The Princess and the Pea…or…The Tale of the Princess and the Press.
This tawdry wee tale of a young bride-to-be
starred a prince and his mother, the girl…. and a pea!
It began when the palace announced with great pride
that Prince Cedric had finally found him a bride.
Proclaimed by a spokesman on national TV,
the kingdom rejoiced at the royal decree.
They forecast a boom in their tourism trade,
for here was the stuff of which legends were made.
Lady Sharon Spence-Fortnum, (the would-be princess),
was adored by the public and loved by the press.
Twenty-one, chic and trendy, and full of pizzazz,
the whole world fell in love with the young “Lady Shaz”.
But back at the palace the queen had a ploy
to discredit this girl for the sake of her boy.
She had never approved of this wench he’d betrothed
with her ‘down-to-earth’ air that she secretly loathed.
She’d a hunch about Sharon, like never before,
but a test orthopaedic would prove it for sure,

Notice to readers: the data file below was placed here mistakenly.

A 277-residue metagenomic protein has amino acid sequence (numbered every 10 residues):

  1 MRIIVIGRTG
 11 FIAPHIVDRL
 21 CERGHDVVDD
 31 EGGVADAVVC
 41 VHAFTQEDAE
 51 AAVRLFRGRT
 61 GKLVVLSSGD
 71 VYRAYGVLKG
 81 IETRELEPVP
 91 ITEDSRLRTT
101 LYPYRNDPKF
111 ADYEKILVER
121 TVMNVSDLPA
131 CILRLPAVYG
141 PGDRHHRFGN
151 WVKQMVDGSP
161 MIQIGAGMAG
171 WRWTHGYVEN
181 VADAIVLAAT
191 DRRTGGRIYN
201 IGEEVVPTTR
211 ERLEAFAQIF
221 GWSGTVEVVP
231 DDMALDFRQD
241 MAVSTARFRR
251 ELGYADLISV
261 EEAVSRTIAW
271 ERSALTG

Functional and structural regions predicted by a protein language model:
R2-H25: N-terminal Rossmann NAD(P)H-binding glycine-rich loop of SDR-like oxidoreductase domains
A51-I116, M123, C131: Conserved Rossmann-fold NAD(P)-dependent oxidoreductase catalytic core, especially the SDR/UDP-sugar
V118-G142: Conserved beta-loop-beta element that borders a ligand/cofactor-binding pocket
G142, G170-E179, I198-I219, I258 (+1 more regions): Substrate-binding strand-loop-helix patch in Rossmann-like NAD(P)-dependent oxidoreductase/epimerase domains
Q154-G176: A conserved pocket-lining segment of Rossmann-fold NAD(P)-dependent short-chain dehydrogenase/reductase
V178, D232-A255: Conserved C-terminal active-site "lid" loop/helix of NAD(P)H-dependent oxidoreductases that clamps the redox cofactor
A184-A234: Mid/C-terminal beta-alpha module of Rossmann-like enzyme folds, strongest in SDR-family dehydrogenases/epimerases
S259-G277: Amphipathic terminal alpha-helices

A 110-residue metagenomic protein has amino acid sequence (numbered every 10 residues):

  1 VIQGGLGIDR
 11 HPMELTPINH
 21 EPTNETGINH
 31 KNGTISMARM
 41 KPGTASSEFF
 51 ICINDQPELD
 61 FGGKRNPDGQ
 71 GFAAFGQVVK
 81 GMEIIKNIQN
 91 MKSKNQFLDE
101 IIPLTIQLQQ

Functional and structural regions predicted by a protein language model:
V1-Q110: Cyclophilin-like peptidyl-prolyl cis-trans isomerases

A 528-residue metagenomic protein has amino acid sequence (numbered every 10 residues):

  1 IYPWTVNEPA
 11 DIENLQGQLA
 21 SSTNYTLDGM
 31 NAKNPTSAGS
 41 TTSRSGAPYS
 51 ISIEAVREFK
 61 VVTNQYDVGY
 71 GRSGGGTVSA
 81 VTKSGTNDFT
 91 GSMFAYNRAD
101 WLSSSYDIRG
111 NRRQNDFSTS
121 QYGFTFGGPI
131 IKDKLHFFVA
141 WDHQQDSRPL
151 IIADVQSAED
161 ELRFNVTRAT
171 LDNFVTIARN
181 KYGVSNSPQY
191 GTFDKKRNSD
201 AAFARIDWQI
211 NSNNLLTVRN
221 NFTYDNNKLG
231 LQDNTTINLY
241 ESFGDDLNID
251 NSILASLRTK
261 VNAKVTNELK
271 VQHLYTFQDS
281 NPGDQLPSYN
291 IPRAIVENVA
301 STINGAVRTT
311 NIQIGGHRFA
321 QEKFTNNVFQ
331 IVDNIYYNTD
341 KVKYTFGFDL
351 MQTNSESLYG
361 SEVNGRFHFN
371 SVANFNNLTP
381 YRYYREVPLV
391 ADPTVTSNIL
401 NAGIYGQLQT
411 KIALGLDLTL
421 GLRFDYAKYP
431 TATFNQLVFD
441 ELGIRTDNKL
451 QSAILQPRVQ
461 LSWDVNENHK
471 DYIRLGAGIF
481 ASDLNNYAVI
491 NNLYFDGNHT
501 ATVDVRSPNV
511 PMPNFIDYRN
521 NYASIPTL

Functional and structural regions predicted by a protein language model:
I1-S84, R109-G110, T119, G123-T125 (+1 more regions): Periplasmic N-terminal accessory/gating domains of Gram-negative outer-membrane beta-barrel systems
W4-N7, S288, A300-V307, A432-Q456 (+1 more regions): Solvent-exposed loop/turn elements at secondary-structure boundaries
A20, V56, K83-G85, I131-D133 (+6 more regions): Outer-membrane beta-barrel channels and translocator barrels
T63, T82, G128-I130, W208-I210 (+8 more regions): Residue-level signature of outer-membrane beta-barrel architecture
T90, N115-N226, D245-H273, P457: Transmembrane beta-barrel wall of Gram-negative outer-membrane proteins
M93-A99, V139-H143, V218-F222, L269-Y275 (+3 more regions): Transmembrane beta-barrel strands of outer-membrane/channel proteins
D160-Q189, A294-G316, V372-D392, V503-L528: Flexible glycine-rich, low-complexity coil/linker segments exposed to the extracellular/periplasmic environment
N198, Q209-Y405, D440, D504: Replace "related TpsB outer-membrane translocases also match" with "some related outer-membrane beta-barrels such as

for ’tis writ if it’s meant for a marriage to be
then a princess-potential would notice a pea.
Placed under a mattress (and covered by more)
a pea would cause Princess to waken all sore.
She’d complain the next day, and she’d mope and she’d frown
as definitive proof of her right to the Crown.
But if this didn’t happen then off with that ring!
’cause she wasn’t the one for the son of a King.
It would prove that she just wasn’t suitably born
and she’d feel the chill of Her Majesty’s scorn.
But the world didn’t know this, and less did they care;
they all had a huge wedding for which to prepare!
There were ashtrays and mugs showing Shaz and her prince,
(the mere mention of which caused his mother to wince.)
All the tabloids ran profiles and souvenir versions,
though doubters aplenty were casting aspersions.
They hinted (though these days it’s hardly a factor),
that Shazzer was simply not ‘Virgo Intacta’.
Still, she covered the pages of glossies and books,
such a marketing dream with her girl-next-door looks.
So winsome! So charming! So coy and beguiling!
She started new trends in couture and hair-styling.
Each outfit she wore caused sensations and thrills.
Every girl in the nation wore ‘Shaz-Shirts’ with frills.
And everyone female below forty-two
just insisted on sporting a ‘Lady Shaz do’.